Drag Me To Hell is director Sam Raimi's first movie that doesn't have "Spider-Man" in the title since 2000's The Gift and marks a return to the horror cheese genre he put his stamp on with The Evil Dead trilogy. His latest effort made a respectable $42 million dollars during its North American theatrical run, eclipsing the modest $30 million budget that is woefully obvious on screen. The movie attempts to function as a horror movie with elements of comedy, but the laughs overwhelm the scare tactics, resulting in a thoroughly unfulfilling viewing experience, save for the unintentional humour.
The story revolves around aspiring banker Christine Brown (Alison Lohman), who has a curse put on her by a gypsy (Lorna Raver) she has to screw over by not extending a loan and then fighting throughout the rest of the movie to keep her sanity and have the curse lifted. The plot is threadbare and some of the scenes and characters present themselves as being the brainchild of complete rookie writers and filmmakers instead of respected veterans (Raimi also co-wrote the script with his brother Ivan). Lohman is completely unbelievable as even a young banker, done in by her petite figure, baby face and lack of emotional range. The actress is almost 30 years old yet struggles to convincingly play characters 10-12 years younger than that. David Paymer, as her bank manager, further adds to his dubious repertoire of forgettable second fiddle "oh, it's that guy" roles. Fellow typecast victim Justin Long plays Brown's boyfriend, resurrecting his clean cut, nice guy boyfriend role once again. If these types of roles don't make him reevaluate his career somewhere down the road then surely the prospect of also being known the rest of his life as "the guy from the Mac ads" will. Sure enough, we see well-placed iMac computers and an iPhone in a couple of Long's scenes.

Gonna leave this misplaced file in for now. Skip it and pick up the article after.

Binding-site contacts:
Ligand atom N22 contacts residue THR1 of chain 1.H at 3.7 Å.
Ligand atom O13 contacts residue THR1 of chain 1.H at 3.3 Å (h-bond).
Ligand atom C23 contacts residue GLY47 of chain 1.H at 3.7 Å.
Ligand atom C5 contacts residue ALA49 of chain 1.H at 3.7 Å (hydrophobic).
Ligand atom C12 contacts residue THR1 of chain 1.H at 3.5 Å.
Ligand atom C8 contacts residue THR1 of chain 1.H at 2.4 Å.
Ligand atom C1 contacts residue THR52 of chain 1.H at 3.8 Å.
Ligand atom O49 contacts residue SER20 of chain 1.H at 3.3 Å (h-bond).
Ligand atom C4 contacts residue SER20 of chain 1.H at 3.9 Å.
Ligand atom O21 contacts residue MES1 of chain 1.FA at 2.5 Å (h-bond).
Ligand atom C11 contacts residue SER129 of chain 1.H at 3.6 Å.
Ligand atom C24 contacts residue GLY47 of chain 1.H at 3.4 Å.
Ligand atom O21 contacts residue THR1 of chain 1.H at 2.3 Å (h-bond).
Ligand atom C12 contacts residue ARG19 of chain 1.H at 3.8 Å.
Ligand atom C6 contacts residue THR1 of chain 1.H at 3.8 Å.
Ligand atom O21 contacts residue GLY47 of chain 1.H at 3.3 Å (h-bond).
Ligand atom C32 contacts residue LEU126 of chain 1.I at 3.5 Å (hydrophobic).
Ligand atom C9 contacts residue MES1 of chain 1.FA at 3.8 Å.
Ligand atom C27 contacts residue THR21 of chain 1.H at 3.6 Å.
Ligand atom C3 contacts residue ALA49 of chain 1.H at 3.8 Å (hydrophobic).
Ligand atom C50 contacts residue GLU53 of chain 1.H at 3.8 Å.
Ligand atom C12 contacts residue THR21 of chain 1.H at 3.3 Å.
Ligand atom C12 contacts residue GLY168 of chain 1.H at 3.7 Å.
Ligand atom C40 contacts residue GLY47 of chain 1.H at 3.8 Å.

The title proves prophetic, dragging its ass to the 99 minute mark when probably a good hour would have proved sufficient to tell the story. Unfortunately, 60 minute feature films kind of don't exist. Raimi wrings as much as he can out of the 14-A Adult Accompaniment rating (PG-13 in the U.S.), with a few decent scares involving bodily fluids and regurgitated kittens (I won't elaborate). As with his previous horror work, Raimi works with an obvious tongue-in-cheek, sly wink nod to his audience, but too many of the scares in Drag Me To Hell overshoot their mark and land with an unintended comic thud.